by Mitchell Abidor
THE ANNUAL FESTIVAL of works by new and newish directors, New Directors/New Films, will be running from March 29 – April 8 at the film Society of Lincoln Center. I had the opportunity to see a few of those on view in advance.
The crisis that has crushed workers in Europe and America has unfortunately resulted in few films that address its class struggle aspects. Rather, it is the rise of racism within the greater societies and, more narrowly, within native working classes, that has been placed at the heart of current affairs — and films. There’s barely a French film that reaches our shores that doesn’t have racism and xenophobia at its center, be the film political (like the soon-to-be- released This is Our Country), or even coming-of-age tales like Ava or The Workshop.
Portugal and its cinema are something of an exception, however. Not a magnet for mass immigration, Portugal has workers who still protest capitalism. Pedro Pinho’s The Nothing Factory is a tour de force of political filmmaking, shuttling among genres and styles yet all the while remaining faithful to its depiction of the working class, its exploitation and its struggles. The film never paints the workers in a strictly flattering light, yet is always sympathetic to their plight. We see here men and women struggling, arguing, worrying — in short, real human beings confronting a crisis in their individual lives and that of their class and society.
Based on a true story, The Nothing Factory portrays the workers at an elevator factory in Lisbon who suddenly stumble upon people who are removing equipment from their workplace — a first step towards the owners closing it down for being unprofitable. After being offered buyouts, the value of which per employee causes much dissension among them, since some receive vastly higher amounts than others, they instead decide to occupy the factory.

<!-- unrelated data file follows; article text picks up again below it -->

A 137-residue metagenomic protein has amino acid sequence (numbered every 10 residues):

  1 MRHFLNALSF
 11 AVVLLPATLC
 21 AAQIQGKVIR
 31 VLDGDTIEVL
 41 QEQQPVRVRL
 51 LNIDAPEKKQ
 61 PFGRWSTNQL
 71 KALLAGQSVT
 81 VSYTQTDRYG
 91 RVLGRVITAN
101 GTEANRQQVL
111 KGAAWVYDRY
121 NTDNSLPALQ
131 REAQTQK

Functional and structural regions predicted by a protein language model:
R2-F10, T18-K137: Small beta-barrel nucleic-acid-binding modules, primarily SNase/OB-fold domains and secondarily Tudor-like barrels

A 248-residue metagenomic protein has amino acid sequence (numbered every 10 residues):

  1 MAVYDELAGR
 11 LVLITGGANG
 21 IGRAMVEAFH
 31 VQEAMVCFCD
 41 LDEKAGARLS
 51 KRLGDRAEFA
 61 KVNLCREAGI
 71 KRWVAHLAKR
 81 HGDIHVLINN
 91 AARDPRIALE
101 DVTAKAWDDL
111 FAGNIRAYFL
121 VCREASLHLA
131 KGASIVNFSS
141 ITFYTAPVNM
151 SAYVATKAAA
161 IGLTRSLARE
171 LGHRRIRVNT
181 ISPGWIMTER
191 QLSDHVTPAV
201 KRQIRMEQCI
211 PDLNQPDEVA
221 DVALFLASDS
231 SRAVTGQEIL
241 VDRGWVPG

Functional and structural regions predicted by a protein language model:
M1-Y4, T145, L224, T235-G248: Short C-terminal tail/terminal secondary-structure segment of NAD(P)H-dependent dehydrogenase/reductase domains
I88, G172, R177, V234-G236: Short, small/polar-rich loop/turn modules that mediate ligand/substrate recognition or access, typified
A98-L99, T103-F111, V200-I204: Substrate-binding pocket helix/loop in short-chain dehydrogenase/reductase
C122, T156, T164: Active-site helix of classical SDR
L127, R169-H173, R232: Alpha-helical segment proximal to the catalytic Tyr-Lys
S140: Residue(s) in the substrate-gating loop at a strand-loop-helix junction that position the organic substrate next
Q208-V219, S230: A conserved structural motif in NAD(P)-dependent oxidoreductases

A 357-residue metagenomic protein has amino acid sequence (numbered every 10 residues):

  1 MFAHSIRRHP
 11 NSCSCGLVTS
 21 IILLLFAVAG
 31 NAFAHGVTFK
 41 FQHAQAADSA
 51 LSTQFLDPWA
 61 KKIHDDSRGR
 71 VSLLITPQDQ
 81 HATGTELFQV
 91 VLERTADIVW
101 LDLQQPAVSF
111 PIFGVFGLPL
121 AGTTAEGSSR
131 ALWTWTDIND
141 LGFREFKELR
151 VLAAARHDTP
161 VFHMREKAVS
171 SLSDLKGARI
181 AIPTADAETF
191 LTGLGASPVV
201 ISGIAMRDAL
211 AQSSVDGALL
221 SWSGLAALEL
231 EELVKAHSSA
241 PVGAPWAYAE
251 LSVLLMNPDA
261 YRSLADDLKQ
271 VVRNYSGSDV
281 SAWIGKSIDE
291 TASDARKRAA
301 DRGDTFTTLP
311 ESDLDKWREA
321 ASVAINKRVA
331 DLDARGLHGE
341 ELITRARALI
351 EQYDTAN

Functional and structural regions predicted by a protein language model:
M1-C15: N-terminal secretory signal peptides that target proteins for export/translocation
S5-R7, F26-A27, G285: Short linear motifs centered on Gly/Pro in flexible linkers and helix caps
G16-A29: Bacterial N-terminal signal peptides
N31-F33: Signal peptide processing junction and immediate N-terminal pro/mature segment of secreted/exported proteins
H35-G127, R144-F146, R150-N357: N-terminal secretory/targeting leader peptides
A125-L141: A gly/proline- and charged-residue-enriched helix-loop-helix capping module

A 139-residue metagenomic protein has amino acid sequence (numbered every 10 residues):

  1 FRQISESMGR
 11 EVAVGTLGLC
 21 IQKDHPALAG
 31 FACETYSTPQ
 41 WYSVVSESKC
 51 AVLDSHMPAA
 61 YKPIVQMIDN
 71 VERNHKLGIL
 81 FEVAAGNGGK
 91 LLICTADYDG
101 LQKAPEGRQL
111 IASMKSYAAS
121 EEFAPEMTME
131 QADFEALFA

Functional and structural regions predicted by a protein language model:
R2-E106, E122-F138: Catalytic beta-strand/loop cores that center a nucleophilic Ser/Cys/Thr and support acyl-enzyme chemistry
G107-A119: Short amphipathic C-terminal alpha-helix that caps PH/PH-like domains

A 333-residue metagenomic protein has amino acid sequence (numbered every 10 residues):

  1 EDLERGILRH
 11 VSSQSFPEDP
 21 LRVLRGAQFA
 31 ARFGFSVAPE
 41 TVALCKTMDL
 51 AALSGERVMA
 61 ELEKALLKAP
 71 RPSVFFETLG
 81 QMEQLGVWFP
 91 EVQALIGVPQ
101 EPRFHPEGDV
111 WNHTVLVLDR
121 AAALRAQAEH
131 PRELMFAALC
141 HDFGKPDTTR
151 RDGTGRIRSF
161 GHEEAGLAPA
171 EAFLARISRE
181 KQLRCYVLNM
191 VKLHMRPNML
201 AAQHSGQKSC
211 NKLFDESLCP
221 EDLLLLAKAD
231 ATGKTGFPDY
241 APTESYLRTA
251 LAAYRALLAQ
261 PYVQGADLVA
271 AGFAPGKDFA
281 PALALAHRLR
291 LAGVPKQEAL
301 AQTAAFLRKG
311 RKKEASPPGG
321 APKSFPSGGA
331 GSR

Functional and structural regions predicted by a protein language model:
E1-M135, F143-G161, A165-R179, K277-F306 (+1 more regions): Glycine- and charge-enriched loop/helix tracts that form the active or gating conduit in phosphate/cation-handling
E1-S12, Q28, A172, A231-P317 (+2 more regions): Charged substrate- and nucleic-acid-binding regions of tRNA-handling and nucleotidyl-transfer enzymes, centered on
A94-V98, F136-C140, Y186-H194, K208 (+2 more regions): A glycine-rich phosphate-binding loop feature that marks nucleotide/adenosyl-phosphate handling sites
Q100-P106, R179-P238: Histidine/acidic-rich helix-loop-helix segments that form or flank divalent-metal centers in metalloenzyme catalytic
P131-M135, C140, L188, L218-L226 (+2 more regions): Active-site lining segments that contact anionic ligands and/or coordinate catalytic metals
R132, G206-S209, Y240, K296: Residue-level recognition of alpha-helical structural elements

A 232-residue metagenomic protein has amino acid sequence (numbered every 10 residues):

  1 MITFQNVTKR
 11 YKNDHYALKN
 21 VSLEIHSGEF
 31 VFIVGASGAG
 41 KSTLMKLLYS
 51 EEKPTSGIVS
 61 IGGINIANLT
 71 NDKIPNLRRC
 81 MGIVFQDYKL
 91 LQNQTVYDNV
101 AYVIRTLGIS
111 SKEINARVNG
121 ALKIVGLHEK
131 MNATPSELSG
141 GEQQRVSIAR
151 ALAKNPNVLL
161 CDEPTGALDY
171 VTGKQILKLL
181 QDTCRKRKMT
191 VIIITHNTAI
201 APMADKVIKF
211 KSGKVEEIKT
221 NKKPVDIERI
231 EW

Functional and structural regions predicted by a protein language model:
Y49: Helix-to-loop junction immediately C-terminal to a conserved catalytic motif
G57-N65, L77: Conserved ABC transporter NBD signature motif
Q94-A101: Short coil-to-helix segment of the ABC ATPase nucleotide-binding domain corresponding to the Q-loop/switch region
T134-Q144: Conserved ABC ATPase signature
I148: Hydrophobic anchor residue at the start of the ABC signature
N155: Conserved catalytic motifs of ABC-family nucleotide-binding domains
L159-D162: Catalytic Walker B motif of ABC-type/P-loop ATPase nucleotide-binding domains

At first they do nothing with the place, just holding it on the off-chance that something good will happen. Then, thanks to the presence of a leftwing intellectual who has learned of their action, they receive a manufacturing order from a similarly worker-occupied and -run factory in Argentina, and they are able to stay open.
Along the way, the Portuguese workers and those around them have to confront the realities of worker self-management, which always sounds so good in leftwing rhetoric. Should everyone receive the same wage? Should they hire outside specialist assistance, like an accountant? Will workers running a factory result in any real change in its functioning, since it exists within a capitalist economy and must survive under capitalist rules? However odd it might sound, it is these arguments that provide the most exciting moments of the film, demonstrating how a battle over ideas can be a battle over how to live and organize life.
Director Pinho never gets bogged down in dullness. His actors are real workers, and they address these issues passionately, and are allowed to do so both as characters in the film and as their real-life selves. When they finally receive the order from Argentina, the film briefly becomes a musical, with the workers singing and dancing.
The Nothing Factory doesn’t sentimentally harken back to an era of leftwing filmmaking that placed the future in the hands of the noble proletariat. Rather, in portraying them as they are, warts and all, it reminds us of the hard work a new world would be. It’s easy to say “another world is possible,” but it is a complex matter that must be resolved by complex individuals in a complex world.